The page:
Decreased Perception of Pain: LSD’s Psychedelic Properties
A study presented in Journal of Psychopharmacology examined the potential pain management abilities of lysergic acid diethylamide (LSD). The ergot alkaloid derivative was given to 24 healthy volunteers who then showed significantly higher tolerance to pain during a cold pressor test, with mild side effects. The study stated that, “Controlled studies on the efficacy of LSD as an analgesic are virtually absent or dated”; it was used in the 1960s and 70s for terminally ill patients or those with cancer. At that time, patients did have pain relief, but some “experienced a psychedelic state…so disturbing that they refused a second administration of LSD.” This new study sought to find a dose that would provide analgesia but with fewer side effects.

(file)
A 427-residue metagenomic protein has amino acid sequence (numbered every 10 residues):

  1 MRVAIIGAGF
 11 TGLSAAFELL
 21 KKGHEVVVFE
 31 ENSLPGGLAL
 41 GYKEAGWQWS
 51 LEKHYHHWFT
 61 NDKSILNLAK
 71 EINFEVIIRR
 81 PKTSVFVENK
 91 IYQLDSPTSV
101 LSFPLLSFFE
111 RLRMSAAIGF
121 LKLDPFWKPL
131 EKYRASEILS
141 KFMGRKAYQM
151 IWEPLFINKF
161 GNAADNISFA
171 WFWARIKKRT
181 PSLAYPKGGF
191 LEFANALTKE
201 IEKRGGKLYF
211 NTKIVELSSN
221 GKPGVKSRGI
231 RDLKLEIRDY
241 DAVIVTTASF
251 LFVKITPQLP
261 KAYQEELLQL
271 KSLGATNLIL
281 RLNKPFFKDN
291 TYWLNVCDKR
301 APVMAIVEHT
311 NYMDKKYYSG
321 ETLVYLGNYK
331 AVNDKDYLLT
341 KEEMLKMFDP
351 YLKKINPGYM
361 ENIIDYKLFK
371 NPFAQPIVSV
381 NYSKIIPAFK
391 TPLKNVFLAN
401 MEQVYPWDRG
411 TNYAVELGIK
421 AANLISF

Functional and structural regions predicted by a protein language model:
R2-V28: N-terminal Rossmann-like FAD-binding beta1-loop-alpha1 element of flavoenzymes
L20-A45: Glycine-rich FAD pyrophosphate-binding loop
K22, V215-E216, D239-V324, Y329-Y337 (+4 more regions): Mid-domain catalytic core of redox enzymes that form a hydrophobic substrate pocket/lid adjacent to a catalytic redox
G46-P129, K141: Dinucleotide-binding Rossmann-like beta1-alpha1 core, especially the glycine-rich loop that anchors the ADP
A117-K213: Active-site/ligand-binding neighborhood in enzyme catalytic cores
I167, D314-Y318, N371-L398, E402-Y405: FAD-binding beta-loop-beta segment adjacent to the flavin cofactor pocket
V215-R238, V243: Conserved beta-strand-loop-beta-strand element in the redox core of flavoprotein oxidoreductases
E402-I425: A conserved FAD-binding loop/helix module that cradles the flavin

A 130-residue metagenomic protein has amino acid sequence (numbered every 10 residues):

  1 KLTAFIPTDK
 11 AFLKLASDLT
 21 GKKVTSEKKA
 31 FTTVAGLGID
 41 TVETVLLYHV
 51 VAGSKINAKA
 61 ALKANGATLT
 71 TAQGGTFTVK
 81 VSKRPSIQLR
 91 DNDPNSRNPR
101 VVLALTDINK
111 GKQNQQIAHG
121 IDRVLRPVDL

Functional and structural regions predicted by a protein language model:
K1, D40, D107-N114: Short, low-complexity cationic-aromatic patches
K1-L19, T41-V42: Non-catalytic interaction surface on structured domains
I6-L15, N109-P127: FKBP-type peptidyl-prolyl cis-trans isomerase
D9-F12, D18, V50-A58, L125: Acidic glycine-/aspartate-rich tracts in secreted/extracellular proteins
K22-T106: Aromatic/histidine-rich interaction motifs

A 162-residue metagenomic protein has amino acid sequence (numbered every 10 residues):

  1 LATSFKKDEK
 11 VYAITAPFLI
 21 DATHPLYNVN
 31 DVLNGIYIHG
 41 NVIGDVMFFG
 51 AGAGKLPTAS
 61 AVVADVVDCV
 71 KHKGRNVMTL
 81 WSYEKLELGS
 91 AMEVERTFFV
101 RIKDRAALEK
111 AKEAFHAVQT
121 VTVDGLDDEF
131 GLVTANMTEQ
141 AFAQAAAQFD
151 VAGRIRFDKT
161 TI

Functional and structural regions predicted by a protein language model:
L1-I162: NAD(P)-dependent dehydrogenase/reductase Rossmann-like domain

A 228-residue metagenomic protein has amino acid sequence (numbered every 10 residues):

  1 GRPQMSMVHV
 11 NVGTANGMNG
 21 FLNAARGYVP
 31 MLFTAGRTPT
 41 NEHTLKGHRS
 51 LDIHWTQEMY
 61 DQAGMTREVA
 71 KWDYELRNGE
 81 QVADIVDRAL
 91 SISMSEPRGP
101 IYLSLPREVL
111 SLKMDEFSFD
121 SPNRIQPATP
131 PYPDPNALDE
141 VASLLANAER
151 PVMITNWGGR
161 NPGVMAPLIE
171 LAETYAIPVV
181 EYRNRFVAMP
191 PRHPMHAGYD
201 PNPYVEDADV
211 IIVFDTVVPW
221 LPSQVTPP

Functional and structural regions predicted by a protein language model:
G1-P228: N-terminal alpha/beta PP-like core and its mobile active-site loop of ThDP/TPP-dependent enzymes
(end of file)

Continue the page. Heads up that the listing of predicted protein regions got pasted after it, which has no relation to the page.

In conclusion, the present study “indicated that LSD 20µg significantly reduced pain perception as compared with placebo, whereas lower doses of LSD did not” and that this dose “significantly increased pain tolerance…by about 20%”—similar to that observed after opioids—and decreased subjective levels of painfulness and unpleasantness. Analgesic effects of this dosage were still in effect after 1.5 and 5 hours, speaking to “a sustained efficacy profile for LSD” that may even outlast the study’s 5 hour time window. As for the physical and psychological symptoms experienced by the volunteers in the study, “LSD 20µg increased symptoms of anxiety, somatization, amnesia, depersonalization, derealization, and dissociation” but “the magnitude of these effects was small.” Further study of low doses of LSD is warranted.
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